Review: David O. Russell's 'American Hustle' Is Snazzy And Fun -- With a Purpose

Photo of Eric Kohn By Eric Kohn | Indiewire December 4, 2013 at 12:00PM

Story comes second to Russell over the rhythms of well-timed bickering, which is a blessing and a curse in "American Hustle"
16
American Hustle

"Some of this actually happened," reads the opening credit of David O. Russell's "American Hustle," although it could equally apply to any of the filmmaker's previous works. Russell's freewheeling approach to portraying downtrodden Americans fighting to achieve small personal victories pervades his movies so comprehensively that they may as well exist in his own invented universe. Yet they also maintain a heightened realism through Russell's caustic, loose screenplays, which rely on high energy performances that allows the humanity of his characters to hover over the material and transcend its fixed ingredients. They aren't just the stars of the show -- they steal it, which makes this tale of con artists in the late seventies into ideal turf for Russell to run wild.

Needless to say, story comes second to Russell over the rhythms of well-timed bickering, which is a blessing and a curse in "American Hustle": A confident, polished work, it's also a tangled caper about criminals and the FBI enmeshed in a convoluted scheme that's beside the point -- and yet, with its 137 minute running time, there's so much of plotting that sometimes the movie seems as though it's engaged in the same identity crisis assailing its leads. But the Frankenstein narrative holds a unique allure.

Before anyone in "American Hustle" starts talking, Russell gives us a single cogent image: Conman Irving Rosenfeld (Christian Bale) glaring at himself in a hotel mirror, packing a significant paunch, his hair jutting upward from a bald scalp as he prepares to apply an unruly combover. The actor's barely recognizable, and becomes increasingly buried in the performance as he awkwardly wrestles with his hairpiece, establishing the slapstick tone and the story's main theme with a single comic bit.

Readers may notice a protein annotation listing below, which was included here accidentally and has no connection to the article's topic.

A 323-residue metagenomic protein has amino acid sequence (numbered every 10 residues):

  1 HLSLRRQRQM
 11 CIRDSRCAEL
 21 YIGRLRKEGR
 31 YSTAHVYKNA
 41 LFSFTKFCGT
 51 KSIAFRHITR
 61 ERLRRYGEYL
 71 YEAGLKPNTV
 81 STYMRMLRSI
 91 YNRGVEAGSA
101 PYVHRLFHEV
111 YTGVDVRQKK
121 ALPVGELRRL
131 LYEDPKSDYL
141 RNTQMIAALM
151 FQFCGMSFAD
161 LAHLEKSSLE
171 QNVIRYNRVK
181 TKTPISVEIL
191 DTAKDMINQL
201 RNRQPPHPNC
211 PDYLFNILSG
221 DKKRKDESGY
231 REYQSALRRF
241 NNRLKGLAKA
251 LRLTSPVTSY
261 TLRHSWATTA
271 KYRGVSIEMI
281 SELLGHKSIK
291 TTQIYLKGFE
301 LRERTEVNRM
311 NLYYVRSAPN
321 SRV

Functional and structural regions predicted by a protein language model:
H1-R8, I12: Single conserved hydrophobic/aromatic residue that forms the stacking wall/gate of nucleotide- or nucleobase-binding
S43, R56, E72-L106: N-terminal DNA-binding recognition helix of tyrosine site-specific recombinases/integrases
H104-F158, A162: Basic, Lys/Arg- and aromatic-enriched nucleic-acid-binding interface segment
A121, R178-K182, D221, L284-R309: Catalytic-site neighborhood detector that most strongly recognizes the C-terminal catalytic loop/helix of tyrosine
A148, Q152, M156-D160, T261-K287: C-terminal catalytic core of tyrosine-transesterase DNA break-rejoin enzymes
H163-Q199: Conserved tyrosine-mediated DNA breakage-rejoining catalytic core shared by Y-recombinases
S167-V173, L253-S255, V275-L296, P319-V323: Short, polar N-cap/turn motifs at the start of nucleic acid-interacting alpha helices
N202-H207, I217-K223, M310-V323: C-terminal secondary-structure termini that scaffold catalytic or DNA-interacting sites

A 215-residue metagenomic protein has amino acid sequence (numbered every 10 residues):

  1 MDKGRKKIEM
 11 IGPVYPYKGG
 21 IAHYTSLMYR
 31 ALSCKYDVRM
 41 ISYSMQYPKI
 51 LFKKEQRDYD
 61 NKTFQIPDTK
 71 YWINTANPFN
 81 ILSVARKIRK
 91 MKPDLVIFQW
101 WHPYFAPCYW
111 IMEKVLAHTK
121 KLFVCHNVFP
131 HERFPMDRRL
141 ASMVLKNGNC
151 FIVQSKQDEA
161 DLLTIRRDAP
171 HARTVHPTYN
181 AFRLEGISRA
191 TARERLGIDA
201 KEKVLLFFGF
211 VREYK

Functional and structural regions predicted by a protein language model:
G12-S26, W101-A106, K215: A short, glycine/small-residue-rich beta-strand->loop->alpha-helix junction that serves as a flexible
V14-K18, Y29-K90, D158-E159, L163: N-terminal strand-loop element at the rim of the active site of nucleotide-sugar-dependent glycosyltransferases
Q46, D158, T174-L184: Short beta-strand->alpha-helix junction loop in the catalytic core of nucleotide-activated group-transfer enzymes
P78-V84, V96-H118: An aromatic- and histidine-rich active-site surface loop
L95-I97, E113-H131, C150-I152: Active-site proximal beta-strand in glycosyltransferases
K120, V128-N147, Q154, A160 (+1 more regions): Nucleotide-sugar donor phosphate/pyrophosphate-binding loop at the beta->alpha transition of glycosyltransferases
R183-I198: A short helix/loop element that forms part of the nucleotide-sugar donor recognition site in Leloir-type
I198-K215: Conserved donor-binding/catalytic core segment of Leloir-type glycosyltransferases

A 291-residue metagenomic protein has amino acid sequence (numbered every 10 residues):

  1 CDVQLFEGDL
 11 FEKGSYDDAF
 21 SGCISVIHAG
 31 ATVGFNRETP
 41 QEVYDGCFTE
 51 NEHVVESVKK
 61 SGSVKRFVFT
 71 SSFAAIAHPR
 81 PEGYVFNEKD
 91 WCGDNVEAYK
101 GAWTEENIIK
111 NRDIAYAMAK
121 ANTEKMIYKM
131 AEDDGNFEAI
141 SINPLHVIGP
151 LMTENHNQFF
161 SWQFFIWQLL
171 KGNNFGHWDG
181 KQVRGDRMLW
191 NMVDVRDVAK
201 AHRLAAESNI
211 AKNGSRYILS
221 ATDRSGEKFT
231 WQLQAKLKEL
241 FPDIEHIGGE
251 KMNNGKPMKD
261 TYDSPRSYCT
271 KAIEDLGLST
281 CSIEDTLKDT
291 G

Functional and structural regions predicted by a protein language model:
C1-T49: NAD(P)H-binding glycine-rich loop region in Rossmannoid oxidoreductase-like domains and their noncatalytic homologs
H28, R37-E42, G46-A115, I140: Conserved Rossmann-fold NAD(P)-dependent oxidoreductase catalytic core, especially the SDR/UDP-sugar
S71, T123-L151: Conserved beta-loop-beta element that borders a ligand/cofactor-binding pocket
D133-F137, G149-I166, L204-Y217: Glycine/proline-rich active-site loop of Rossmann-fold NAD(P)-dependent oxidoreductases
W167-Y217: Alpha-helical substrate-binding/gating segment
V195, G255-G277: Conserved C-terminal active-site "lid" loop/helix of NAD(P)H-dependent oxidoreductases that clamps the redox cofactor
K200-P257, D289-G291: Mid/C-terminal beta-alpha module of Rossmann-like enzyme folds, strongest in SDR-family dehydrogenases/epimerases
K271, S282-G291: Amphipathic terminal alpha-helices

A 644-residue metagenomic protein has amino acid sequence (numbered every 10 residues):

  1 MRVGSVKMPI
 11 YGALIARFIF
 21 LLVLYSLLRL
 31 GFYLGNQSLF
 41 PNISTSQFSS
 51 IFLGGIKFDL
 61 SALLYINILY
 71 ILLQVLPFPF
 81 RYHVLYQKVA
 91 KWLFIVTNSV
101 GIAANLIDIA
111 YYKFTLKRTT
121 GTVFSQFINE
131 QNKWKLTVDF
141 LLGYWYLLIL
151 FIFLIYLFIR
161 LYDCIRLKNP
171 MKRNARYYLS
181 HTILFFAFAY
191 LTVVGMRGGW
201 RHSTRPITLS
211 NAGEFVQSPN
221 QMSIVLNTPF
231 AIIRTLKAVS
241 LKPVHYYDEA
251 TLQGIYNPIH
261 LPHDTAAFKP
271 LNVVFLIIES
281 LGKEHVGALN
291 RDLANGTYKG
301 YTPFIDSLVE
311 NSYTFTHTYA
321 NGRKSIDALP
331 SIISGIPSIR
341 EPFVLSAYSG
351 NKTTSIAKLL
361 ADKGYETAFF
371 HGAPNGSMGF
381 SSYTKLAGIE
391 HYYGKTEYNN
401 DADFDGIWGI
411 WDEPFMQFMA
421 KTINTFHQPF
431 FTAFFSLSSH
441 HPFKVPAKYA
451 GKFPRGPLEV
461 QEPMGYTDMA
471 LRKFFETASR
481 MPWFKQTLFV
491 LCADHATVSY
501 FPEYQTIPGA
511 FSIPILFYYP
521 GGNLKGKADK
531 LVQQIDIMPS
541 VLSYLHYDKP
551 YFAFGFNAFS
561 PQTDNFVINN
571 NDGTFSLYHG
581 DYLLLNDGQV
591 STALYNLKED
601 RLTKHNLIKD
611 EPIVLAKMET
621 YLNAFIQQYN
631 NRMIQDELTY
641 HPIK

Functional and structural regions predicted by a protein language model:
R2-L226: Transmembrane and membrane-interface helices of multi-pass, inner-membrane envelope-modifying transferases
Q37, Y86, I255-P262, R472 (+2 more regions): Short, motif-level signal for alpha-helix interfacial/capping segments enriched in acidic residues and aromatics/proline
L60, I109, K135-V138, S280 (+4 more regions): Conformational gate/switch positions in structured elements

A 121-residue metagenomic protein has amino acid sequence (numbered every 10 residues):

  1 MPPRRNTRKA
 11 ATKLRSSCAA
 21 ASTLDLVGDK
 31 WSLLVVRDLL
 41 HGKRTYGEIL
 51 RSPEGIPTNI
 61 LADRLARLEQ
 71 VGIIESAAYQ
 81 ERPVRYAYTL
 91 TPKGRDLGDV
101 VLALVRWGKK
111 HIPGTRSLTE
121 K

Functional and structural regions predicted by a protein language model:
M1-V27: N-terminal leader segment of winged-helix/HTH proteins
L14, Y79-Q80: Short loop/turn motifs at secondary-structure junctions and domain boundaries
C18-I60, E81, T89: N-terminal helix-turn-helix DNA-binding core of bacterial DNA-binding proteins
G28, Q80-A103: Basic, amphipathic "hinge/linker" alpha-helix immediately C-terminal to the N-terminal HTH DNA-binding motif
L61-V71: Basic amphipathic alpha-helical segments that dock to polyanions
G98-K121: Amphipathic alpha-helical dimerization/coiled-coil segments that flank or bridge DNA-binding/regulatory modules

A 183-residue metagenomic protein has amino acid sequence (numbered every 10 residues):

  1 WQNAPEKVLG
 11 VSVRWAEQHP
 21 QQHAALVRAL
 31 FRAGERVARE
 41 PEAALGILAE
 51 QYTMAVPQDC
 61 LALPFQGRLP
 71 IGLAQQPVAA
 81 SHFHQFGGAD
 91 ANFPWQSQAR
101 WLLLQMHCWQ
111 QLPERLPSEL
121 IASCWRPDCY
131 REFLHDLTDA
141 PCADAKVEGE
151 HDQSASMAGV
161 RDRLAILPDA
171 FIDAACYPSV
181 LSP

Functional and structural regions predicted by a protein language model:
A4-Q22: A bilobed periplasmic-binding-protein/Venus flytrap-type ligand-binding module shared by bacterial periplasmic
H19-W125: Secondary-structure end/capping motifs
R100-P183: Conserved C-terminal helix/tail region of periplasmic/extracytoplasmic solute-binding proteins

American Hustle

Set in New Jersey in 1978, "American Hustle" is all about people wearing costumes, literally and otherwise, to hide their agendas. Building on a screenplay originally written by Eric Singer, Russell uses as a foundation the famous FBI Congressional corruption probe Abscam, in which federal agents worked with con artist Mel Weinberg to ensnare politicians accepting bribes. The plan was too ambitious for its own good, partly because it stemmed from the daring objective of a reckless federal agent mainly intent on landing his own victories. In "American Hustle," that role falls to a wide-eyed Bradley Cooper as agent Richie DiMaso, who forces Rosenfeld and his partner Sydney Prosser (Amy Adams) to help the FBI with his ambush plans after he busts the couple for running a phony investment firm.

But "American Hustle" starts after these pieces have already been put in motion: The couple have begrudgingly started working for DiMaso to capture the local mayor (Jeremy Renner) accepting a bribe. When it flashes back to explain how they got there, Russell hesitates, focusing instead on the courtship between Rosenfeld and Prosser, a passionate young woman with a vague origin story drawn to Rosenfeld's confidence (if not his body type). It's only once their get-rich-quick plot takes off that DiMaso enters the picture and ensnares them in an even riskier gamble.

By then, it's practically irrelevant. While peppered with multiple voiceovers to display various perspectives on the situation, nobody comments much on the actual plan of offering false bribes to politicians for casino licenses. When Prosser describes Rosenfeld's allure, she says that he's "so careful and precise about every stylistic detail," an observation that could apply to their eventual scams -- but doesn't. "American Hustle" is predominantly concerned with the personalities of its ensemble ahead of their specific actions.

This article is related to: Reviews, American Hustle, Period Drama, Comedy-Drama, David O. Russell, Christian Bale, Jennifer Lawrence, Bradley Cooper, Amy Adams, Sony Pictures, Awards, Awards Season Roundup, Michael Peña






Check out Indiewire on LockerDome on LockerDome



Awards Season Spotlight

Contender Conversations

Indiewire celebrates the best and brightest from Independent film, Hollywood, and foreign cinema.

More